The NLF, formally known as The National Front for the Liberation of South Vietnam (commonly shortened to the National Liberation Front), was formed on December 20th 1960. It was an organisation that aimed to overthrow the regime of Diem in South Vietnam, and ultimately to reunify the North and South. They were dubbed the Việt cộng by those in the South, a contraction of ‘Việt Nam Cộng-sản’ (Vietnamese Communist), or alternatively ‘Việt gian cộng sản’ (Communist traitor to Vietnam). To the Americans, they became known as ‘Victor Charlie’ or commonly just ‘Charlie’, and this commonly referred to any communist force in Vietnam, not just members of the NLF (primarily because American troops struggled to work out who was a member of which organisation, as the NLF did not wear uniforms or recognisable insignia).
But who were the NLF? The organisation had its military arm, the People’s Liberation Armed Forces, which included the notorious guerrilla units that most people think of when the Vietnam war is mentioned. But there were also full-time soldiers, members of regional forces who were better equipped than the guerrilla militia. The guerrilla forces relied mainly on weapons captured from the Americans, or weapons left behind from the previous conflict with the French (which were mostly American-made weapons). The NLF also had agents in the ARVN, the South Vietnamese army, working to destroy them from within. There was far more to the NLF than purely guerrilla warfare.
But the guerrilla forces were a vital part of the NLF. They were successful in recruiting many thousands of South Vietnamese people to either join the organisation, or at least support them. The vast majority of South Vietnamese did not support the regime of Diem; he was oppressive towards them, took much of their land away and forced them to pay, and had no respect for their religion and culture (Diem was a Catholic, and was arguably far more like the Americans than he was his own people). This alienated the Vietnamese, and they saw the NLF as a way of getting rid of Diem. Many people who joined the NLF were not communists at all; a large percentage of the membership joined to get revenge for family and friends who had been killed by the French in previous conflict (whom the Americans had aided). They supported communism simply in order to remove Diem from power, for love of their country and anger at the past. In an interview with a former NLF member, he explained that many people had heard of Maoism and Leninism and knew they were named after Mao and Lenin, and so they assumed Socialism and Communism were simply movements named after people called Social and Commun. However many were communists, or supported communist policies without knowing they were communist. The NLF gained much support by promising to take back the land from the rich and redistribute it among the peasants.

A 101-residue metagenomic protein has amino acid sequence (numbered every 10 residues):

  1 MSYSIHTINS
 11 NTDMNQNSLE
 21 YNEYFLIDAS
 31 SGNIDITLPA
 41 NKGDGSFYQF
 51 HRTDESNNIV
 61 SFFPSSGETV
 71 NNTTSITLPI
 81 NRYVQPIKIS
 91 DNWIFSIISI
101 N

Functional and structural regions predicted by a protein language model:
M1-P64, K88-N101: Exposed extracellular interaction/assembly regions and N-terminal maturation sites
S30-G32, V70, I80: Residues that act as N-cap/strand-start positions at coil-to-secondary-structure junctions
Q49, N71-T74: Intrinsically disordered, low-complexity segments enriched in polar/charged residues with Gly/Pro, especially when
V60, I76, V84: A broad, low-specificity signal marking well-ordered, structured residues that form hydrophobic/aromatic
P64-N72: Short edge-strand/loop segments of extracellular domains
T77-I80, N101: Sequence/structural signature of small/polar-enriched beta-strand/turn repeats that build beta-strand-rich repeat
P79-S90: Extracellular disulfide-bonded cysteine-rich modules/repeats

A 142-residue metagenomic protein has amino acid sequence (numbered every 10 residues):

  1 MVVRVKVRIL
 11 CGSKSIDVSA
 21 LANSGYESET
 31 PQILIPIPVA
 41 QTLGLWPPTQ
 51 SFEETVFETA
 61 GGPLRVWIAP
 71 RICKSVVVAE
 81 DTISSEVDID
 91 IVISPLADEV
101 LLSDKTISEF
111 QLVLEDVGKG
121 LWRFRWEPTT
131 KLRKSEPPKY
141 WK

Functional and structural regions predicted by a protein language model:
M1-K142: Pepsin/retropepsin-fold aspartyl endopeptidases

The membership of the NLF came from almost all areas of society. Buddhist monks could be found in the NLF, more significantly so during and following the Buddhist crisis of 1963. Many former members of religious sects such as the Cao Dai were also members, as they had been persecuted by the regime. Peasants and farmers made up a large portion of the membership, as they had suffered greatly due to loss of land, or being forced into ‘Strategic hamlets’ by the US (a campaign that failed greatly and gave the NLF a surge in support). Women and children were also members, many became part of the militia, and those who couldn’t worked behind the scenes, cooking food for the forces, working in the hospitals or along the Ho Chi Minh trail to transport supplies, among many other jobs. Women were particularly useful to the NLF, as American troops were not used to women being part of the military, they were even less likely to be suspected than other undercover parts of the NLF militia; many women were enlisted in intelligence services. The diverse membership of the NLF gave them many advantages; a wealth of different skills to utilise.
The NLF was a highly effective organisation that was impossible to beat, due to their secretive nature and military tactics, the trouble US troops had in identifying them and the huge support network they had in the South, as more and more people revolted against Diem’s regime and American intervention.
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